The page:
Watch this video to see how the water soothes this mother as she gives birth to her second child.
28th January 2012, 09:44 PM
i too am considering a waterbirth. Unfortunately i think i may come up against some problems with the hospital. i am expecting our 9th child. I have had 3 vaginal births, 4 c/sections & a successful vba4c. with my vbac i found the shower very helpful so the natural progression would be a waterbirth. I am a little too high risk for a homebirth. as this will probably be my last birth I am going all out to try to have the birth that i want. i am meeting with midwives at john hunter, newcastle soon & am hoping they will be open to the idea. fingers crossed xx
29th January 2012, 04:37 AM
I'd present the idea that you want a waterbirth to the midwives and if they are hesitant then at least push for having a labour pool in the room so you can labour in the water. Try to have a labour advocate there (doula or midwife that's supportive of your desires) and if you're labouring in the pool and it's getting close to delivery, your support person could be your advocate at that point, to just let you deliver in the water.
It's important to surround yourself with people who are strong and can be your advocate when you're getting to the end and you are so fully inwardly focused on just birthing the baby.
I hope you're able to have the birth you want. How old are you and when is your baby due? Congratulations on baby #9! I'm so excited for you.
29th January 2012, 01:20 PM
Hi Gerri - Many public hospitals are very open to you bringing in your own birth pool. (http://www.pregnancy.com.au/shop/categories/Birth-Pools/) Remember that with any discussions with the hospital ultimately you have the choice of what you want in labour - it is your body and your birth. Labouring in water certainly may help your labour - particularly if you have another posterior labour. Good luck. Let me know if I can be of help.
3rd February 2012, 04:10 AM
Hi, is water birth recommended for first born babies? and how or what do you feel when your having a waterbirth? like is it painful like hospital deliveries? and what's the difference between hospital delivery and water birth.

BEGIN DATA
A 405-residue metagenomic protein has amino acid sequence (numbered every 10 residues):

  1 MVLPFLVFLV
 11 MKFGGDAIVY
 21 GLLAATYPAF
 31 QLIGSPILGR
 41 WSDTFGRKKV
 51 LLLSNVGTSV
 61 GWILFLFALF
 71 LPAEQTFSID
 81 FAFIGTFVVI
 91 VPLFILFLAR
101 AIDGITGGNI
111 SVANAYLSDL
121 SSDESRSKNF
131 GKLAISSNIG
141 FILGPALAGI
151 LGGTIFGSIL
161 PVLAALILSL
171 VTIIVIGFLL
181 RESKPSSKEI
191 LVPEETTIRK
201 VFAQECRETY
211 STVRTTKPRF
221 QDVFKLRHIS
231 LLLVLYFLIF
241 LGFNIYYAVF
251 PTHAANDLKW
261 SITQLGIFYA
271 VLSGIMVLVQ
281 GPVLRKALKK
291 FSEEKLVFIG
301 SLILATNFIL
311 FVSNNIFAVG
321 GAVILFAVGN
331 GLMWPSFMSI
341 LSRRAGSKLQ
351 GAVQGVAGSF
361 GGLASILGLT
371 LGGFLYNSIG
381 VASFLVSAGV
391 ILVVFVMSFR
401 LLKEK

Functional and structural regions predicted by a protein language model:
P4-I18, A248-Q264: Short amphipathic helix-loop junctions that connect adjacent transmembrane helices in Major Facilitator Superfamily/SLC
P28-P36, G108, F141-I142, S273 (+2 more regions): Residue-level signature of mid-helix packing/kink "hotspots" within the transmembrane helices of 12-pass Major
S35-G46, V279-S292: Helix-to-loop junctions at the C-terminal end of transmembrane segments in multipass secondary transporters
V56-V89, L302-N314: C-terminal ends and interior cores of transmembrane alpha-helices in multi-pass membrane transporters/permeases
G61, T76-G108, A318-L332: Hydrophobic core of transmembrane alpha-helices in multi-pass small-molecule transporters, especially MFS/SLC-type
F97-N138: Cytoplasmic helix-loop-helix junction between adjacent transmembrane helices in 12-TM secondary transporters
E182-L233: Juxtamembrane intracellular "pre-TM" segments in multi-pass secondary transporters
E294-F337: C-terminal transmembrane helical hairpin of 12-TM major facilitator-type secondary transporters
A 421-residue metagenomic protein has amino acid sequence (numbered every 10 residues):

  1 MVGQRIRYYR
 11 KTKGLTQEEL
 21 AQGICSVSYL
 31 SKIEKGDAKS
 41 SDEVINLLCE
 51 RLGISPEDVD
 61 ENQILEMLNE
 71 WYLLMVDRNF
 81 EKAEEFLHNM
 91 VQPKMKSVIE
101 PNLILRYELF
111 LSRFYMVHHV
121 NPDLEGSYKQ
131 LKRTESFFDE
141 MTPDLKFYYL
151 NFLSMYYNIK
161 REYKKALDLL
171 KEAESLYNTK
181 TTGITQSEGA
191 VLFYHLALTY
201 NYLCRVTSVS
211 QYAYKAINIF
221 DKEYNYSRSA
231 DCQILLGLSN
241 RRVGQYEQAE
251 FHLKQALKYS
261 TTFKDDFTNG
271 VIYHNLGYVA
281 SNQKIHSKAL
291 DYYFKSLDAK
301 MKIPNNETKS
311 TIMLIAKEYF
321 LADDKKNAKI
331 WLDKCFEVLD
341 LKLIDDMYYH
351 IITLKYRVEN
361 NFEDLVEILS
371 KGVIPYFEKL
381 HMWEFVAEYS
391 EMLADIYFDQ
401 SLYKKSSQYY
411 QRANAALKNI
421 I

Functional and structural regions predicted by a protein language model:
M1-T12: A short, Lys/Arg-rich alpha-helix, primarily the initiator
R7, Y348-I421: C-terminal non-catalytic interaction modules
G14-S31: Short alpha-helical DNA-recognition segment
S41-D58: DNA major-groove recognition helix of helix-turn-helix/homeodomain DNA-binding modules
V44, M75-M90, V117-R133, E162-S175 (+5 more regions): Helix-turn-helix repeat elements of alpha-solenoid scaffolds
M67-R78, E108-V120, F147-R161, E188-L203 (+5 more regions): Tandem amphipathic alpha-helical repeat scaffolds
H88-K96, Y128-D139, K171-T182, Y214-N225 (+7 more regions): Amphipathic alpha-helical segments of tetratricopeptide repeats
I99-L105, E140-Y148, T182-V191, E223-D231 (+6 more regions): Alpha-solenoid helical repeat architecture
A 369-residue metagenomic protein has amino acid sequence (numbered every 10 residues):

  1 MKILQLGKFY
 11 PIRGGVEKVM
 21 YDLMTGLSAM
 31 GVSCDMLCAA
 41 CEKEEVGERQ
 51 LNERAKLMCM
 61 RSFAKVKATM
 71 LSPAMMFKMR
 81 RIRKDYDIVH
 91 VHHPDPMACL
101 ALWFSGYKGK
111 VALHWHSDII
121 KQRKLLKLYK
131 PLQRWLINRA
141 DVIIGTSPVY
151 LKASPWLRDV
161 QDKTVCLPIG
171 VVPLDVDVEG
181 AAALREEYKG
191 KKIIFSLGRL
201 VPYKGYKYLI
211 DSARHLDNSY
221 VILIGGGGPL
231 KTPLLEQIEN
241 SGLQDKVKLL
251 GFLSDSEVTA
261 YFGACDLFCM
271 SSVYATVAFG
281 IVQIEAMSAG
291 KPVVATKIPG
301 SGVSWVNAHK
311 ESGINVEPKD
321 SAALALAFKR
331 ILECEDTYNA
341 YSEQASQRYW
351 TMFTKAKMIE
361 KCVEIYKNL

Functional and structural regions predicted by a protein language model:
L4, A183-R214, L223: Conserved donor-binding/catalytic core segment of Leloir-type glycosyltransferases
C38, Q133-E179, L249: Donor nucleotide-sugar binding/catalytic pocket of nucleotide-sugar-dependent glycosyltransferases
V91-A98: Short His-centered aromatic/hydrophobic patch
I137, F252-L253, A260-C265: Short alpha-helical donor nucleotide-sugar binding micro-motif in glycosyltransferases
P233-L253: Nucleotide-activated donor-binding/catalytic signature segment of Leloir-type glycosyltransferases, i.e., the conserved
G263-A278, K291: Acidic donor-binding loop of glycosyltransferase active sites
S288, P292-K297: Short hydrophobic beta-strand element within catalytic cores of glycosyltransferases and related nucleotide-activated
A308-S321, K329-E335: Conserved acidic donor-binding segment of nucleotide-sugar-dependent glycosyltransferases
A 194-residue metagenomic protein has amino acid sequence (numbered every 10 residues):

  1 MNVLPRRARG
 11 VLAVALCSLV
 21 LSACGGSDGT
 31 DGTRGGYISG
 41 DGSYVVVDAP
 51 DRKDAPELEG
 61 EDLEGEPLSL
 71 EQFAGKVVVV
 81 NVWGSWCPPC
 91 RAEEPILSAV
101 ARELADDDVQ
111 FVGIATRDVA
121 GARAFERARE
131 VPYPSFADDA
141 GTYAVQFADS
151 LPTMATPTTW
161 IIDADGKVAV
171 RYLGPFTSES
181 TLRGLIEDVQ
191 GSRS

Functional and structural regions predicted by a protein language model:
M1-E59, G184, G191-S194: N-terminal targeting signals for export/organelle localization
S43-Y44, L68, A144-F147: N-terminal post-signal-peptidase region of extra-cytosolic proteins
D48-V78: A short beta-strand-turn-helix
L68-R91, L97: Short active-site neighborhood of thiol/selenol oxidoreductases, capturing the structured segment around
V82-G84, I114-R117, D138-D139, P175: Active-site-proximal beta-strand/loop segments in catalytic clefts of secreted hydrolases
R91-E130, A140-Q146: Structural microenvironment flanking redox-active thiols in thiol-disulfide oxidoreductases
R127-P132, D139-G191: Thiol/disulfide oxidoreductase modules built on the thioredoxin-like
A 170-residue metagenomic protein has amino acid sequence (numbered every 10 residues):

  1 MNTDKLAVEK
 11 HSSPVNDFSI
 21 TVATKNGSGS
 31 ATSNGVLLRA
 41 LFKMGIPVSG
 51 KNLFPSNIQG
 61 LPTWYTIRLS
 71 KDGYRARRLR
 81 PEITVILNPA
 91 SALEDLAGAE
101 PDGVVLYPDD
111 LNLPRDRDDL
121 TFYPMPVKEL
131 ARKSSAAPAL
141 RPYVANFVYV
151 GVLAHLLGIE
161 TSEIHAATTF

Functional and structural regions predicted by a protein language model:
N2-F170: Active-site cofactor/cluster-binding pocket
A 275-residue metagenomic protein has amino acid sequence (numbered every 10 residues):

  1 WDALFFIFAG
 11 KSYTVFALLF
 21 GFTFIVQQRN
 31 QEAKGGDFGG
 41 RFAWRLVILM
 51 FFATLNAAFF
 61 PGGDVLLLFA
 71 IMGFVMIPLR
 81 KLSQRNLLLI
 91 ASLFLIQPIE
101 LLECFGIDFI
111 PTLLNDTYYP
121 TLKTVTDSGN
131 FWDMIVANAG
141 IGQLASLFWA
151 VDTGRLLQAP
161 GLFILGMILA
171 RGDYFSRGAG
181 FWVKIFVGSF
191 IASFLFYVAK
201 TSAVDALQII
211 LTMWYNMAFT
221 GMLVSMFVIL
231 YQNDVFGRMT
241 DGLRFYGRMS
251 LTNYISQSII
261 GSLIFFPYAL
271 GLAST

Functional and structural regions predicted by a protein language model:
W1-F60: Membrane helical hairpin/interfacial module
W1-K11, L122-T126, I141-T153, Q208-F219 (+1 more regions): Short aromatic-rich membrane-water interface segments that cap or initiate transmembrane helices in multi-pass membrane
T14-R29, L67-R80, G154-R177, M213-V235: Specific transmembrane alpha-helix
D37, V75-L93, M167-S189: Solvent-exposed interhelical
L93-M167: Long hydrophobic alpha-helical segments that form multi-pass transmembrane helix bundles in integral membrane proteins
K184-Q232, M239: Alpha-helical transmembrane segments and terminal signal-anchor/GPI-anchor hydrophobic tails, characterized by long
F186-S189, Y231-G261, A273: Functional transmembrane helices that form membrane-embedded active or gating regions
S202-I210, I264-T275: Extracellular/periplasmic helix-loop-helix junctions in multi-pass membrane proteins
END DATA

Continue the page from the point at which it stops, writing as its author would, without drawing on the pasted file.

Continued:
I am not pregnant yet, but I am just curious and trying to check some options :)
6th February 2012, 02:32 AM
beh_joanna- There is no reason that a waterbirth would be contradicted for a first baby, many women have their first babies in the water. As for the pain level, every women will experience something different during birth but most people who have experienced both a waterbirth and a hospital birth feel that the pain was much less during the waterbirth. I hope that helps!
Good luck! So nice to see someone proactively exploring their options before conception.
7th February 2012, 02:01 PM
I agree with mom2many, and it is wonderful that you're exploring your birth options now.
When I had a waterbirth with my 4th baby, the midwife said that the water acts like a natural epidural. I've never had an epidural, but I'd have to say that the water definitely was a benefit over not being int he water. I was more relaxed (love the warm water), the water supported my belly so I felt "lighter", and my labours during my two waterbirths were the fastest of all 5 of my births.
But the most noticeable difference was that with my waterbirths, I did not need an episiotomy and I did not tear at all so healing was faster (let alone that I didn't have to be stitched up afterwards).
The only thing that might keep you from being a waterbirth candidate would be if your medical practitioner had a good reason. But as mom2many mentioned, many moms have home births with their first babies.
9th June 2012, 06:43 PM
A friend of mine tried waterbirth as well. I was so scared, as she gave birth to her baby under her husband's control. For me it was so strange, but everything is all right with their child. If I decide to do waterbirth, I will do it with the doctor, of course.
10th June 2012, 01:05 AM
I'm pleased to hear your friend had a healthy baby after a waterbirth but sorry that you found it worrying.
Waterbirths (http://www.pregnancy.com.au/birth-choices/waterbirth/index.shtml) are known as a safe way to give birth and can help a woman to give birth naturally as the water acts as a natural pain reliever. Many women also find the warm water a calm environment to be labouring in and to give birth in. You can have a waterbirth as a homebirth (where a midwife can attend to your home) or in a hospital (most hospital now have birthing pools or allow you to bring your own inflatable pool). Did your friend have a midwife present at the birth? Did she plan for a homebirth?